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OF FEET AND TABLES AND FORKS THAT DON'T MATCH
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Breakfast growing up was most always a boring thing: one egg, one biscuit and one glass of milk. We would wake for school and embrace the day in this manner.
It wasn’t because Mama thought it was nutritious. She did say, on occasion, that it stuck to your ribs. By the time I was in the ninth grade, biology class dispelled that claim. By my senior year in high school, economics class made be finally realize that this was nothing more than an inexpensive way to feed the five of us boys. Biscuits were cheap when made by hand, an egg apiece was reasonable and the milk just washed down the love and frugality.
There it was, every morning of the week: one egg, a biscuit, a glass of milk and a heaping helping of frugality. The only variation from this would be Saturday morning.
Every Saturday, my mom would make bacon and grits or milk gravy to go along with the egg and biscuit. Quite often, if we were lucky, we would even get two eggs. If we were fast, we would get two biscuits.
Most of the time, what we referred to as bacon was actually fat back or what mama called "strick-o-lean". I never really cared. It was different. It smelled good cooking and I would always be the first of the five kids awake just so I could soak in the smell. It seems a bit trite to most people, but to me, this was a special occasion.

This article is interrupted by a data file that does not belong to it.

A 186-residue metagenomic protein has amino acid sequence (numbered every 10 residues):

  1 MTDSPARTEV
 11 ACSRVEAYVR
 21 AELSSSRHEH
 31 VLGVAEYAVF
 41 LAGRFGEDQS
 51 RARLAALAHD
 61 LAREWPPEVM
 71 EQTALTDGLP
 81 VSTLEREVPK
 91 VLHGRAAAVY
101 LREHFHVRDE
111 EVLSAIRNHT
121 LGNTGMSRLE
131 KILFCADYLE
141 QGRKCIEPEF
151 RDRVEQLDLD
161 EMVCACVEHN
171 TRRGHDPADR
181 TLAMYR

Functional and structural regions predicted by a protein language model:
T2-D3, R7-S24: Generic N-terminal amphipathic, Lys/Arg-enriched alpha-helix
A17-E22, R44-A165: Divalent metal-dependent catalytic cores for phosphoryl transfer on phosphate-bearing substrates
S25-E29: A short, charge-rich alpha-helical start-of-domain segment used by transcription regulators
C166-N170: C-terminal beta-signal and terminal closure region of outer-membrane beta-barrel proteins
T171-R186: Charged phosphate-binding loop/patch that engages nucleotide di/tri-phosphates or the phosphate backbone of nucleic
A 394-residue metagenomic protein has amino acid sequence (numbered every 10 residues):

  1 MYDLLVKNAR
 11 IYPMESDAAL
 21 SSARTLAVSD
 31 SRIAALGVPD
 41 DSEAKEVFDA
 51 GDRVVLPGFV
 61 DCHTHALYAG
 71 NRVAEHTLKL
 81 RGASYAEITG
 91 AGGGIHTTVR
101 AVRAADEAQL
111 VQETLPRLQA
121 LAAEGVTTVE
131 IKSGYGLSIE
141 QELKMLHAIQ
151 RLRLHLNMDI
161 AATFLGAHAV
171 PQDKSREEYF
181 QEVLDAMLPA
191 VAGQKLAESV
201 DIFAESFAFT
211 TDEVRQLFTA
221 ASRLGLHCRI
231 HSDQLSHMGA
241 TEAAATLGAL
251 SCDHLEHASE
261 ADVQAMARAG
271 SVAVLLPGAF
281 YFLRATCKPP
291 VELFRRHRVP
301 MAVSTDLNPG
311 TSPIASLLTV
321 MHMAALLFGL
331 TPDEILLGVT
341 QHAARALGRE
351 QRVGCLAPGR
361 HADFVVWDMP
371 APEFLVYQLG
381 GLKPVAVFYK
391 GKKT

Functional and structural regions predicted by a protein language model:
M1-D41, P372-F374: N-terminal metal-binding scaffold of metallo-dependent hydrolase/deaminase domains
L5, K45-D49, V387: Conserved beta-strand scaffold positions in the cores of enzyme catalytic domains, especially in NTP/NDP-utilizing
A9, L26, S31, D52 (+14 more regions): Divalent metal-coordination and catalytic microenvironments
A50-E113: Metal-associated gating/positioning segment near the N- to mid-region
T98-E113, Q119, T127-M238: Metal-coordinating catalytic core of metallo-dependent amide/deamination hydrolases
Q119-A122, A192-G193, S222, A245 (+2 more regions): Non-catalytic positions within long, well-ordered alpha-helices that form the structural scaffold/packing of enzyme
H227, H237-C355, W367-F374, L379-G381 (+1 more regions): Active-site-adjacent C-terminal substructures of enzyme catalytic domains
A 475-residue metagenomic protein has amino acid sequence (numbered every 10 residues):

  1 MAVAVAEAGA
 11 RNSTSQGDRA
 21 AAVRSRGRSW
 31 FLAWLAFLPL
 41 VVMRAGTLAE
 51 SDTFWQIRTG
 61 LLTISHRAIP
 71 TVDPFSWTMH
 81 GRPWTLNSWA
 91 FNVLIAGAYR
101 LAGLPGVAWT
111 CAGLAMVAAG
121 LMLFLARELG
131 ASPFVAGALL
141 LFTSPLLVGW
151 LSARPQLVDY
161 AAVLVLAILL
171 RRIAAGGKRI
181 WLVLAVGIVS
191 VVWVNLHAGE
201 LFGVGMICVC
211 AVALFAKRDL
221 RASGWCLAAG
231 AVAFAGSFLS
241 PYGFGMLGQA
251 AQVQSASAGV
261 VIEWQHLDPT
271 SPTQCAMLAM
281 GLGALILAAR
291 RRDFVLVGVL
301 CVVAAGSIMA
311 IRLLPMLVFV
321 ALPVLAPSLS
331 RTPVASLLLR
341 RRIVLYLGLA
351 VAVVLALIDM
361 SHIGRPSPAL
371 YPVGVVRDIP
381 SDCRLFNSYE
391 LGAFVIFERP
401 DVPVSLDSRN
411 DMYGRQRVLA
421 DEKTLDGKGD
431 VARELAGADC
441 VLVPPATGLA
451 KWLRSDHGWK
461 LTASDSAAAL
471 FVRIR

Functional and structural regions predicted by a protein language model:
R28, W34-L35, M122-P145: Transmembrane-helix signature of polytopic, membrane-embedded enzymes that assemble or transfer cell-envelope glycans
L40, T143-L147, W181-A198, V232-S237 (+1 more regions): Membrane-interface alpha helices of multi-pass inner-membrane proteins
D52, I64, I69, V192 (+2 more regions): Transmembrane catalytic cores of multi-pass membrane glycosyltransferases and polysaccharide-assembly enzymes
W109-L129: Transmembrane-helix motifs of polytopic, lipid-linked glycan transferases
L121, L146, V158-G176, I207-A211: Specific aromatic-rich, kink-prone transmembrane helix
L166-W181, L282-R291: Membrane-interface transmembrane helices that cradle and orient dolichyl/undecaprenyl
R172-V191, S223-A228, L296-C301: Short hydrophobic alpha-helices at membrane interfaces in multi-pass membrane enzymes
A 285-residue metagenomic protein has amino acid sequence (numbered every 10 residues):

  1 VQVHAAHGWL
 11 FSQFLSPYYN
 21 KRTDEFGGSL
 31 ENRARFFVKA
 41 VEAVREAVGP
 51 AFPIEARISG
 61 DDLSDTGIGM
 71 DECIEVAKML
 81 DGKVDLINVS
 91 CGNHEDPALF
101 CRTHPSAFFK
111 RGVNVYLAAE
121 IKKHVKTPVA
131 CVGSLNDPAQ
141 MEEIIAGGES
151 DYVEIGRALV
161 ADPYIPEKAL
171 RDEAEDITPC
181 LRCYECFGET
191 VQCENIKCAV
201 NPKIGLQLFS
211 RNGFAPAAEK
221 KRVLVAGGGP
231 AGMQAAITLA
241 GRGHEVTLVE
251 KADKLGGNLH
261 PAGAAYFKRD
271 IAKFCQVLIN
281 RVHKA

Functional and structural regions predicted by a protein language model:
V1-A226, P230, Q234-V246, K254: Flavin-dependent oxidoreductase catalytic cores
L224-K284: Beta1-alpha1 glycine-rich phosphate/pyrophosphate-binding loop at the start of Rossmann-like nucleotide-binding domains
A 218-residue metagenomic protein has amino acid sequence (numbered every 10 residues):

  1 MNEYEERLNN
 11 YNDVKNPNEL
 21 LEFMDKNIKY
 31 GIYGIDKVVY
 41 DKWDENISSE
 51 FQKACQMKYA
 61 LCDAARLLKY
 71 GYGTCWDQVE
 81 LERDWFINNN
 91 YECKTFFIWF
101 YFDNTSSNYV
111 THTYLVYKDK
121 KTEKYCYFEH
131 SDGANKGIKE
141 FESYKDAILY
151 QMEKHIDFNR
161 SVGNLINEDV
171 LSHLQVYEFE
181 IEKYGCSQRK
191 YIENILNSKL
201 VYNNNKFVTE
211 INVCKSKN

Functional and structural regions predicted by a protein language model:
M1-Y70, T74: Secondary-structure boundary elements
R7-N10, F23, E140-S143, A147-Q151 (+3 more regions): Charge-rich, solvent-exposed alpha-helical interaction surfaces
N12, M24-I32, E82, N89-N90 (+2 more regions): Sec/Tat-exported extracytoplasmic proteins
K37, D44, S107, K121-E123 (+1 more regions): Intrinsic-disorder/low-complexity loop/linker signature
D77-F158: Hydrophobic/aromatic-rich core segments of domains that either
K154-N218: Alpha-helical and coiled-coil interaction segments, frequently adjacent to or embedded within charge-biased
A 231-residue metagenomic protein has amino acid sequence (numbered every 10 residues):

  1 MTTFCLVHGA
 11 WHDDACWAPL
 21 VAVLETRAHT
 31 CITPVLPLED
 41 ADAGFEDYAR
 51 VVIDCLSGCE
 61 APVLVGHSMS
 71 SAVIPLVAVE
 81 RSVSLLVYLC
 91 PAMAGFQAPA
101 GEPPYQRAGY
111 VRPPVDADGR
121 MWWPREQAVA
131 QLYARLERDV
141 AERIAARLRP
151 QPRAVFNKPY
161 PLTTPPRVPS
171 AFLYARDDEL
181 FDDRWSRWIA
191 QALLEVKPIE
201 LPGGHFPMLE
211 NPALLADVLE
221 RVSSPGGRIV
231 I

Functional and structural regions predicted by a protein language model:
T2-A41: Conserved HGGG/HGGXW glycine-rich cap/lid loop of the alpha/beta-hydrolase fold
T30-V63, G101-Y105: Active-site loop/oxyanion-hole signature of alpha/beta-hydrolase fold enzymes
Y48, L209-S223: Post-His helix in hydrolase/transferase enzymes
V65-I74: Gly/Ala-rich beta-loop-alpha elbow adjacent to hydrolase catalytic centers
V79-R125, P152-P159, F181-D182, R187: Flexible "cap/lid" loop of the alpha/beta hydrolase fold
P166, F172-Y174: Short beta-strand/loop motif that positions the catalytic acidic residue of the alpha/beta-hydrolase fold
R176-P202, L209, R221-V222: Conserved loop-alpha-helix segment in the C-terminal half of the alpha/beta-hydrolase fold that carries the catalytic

I didn't know we were poor. I knew we had less than some people but I didn’t equate that to being different. The economic part of all of this never came into play until I was older. My real appreciation for these Saturdays wouldn’t hit for many years to come.
Back then, we would sit as a family and eat breakfast on Saturday morning. Two of us boys would be at the kitchen table with Mama and Daddy, the other three boys at the bar between the kitchen and dining room.
Mom would always sit sideways to the table. I once asked her why and she seemed puzzled. It was like she, herself, had forgotten why she sat this way. She told us she was more comfortable like that but I figured it was because of all the feet under that old oak table. There just wasn’t enough room for her. She never complained.
I learned to enjoy the simple pleasures of life with my feet under that old oak table on Saturday morning. Through the years, we had the same table but many different plates. Five clumsy boys made sure of that. The funny thing is that I can recall the table and I can recall what was on the plate but I can’t picture the actual plate. I appreciated it. But I can’t recall it.
Is the man in your life a "kitchen coward"?
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Most of the time, the fork would fail to match the spoon. Well, maybe they did match because they were silver in color but the patterns were seldom the same. I came to appreciate this as well because it was something different. Mama always kept one set that all matched in a safe place for company. I don’t really ever remember company coming over to eat. Maybe it was because there were too many feet under the table.
Breakfast seemed to last a long time back then. We would pray and we would eat. Not much was ever said. No one proclaimed their plans for the day. No one talked about the weather. No one really ever spoke. We just ate. Mama always had an old AM radio playing in the background. Most of the time, it played country music. Sometimes it was the news. We never really paid it much attention. It was just part of the kitchen.